Guide for Causes of Action for Bad Faith Claims

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Last Updated
July 20, 2021

M.G.L. ch. 176D:

M.G.L. ch. 176D, § 3(9), set forth the acts and omissions comprising “unfair claim settlement practice[s]” under § 3.Chapter 176D provides that an insurer will be liable when it “[f]ails to acknowledge and act reasonably promptly upon communications with respect to claims arising under insurance policies”[1]; “[f]ail[s] to affirm or deny coverage of claims within a reasonable time after proof of loss statements have been completed”[2]; or “[m]isrepresent[s] pertinent facts or insurance policy provisions relating to coverages at issue.”[3] In addition, in circumstances where liability is reasonably clear, the insurance company must act to “effectuate prompt, fair and equitable settlements of claims.”[4] An insurer that fails to offer settlement of a claim for policy limits after determining that the insured is liable, in excess of policy limits, acts in bad faith.[5]

In 1994, the Supreme Judicial Court examined the scope of an insurer’s duty to its insured to settle third-party claims within policy limits and clearly stated that the insurer has a duty to act in good faith to its insured.[6] “An insurer is held to a standard of reasonable conduct in its defense of its insured,” and may be held liable for negligence in the defense.[7]“[T]he liability of an insurer with respect to its refusal or failure to settle a claim against its insured has traditionally been decided on the standard of whether the insurer exercised good faith judgment on the subject.”[8]“Good faith requires that any settlement decision be made without regard to the policy limits and that the insurer ‘exercise common prudence to discover the facts as to liability and damages upon which an intelligent decision may be based.’”[9] The standard of review for good faith is objective, and a “finding of bad faith in the settlement of a claim against an insured [is] warranted by evidence of what the practice of the industry was in similar circumstances and by expert testimony that the insurer violated sound claims practices. . . .”[10] “The net result of this analysis is that an insurer is liable for negligent in failing to settle a third-party claim within policy limits.”[11]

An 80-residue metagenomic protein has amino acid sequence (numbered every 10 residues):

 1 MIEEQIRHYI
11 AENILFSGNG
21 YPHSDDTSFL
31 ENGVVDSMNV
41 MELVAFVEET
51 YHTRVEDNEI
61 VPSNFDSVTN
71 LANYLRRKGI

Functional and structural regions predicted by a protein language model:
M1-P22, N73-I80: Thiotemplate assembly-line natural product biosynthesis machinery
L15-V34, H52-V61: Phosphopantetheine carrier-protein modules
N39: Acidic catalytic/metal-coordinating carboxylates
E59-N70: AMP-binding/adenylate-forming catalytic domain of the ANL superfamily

A.      Hartford Casualty Insurance Company v. New Hampshire Insurance Company

The Hartford case articulated the standard for negligence as: the test is not whether a reasonable insurer might have settled the case within the policy limits, but rather whether no reasonable insurer would have failed to settle the case within the policy limits.[12] This test requires the insured (or its excess insurer) to prove that the plaintiff in the underlying action would have settled the claim within the policy limits and that, assuming the insurer’s unlimited exposure (that is, viewing the question from the point of view of the insured), no reasonable insurer would have refused the settlement offer or would have refused to response to the offer.[13]


B.      Gore v. Arbella Mutual Insurance Company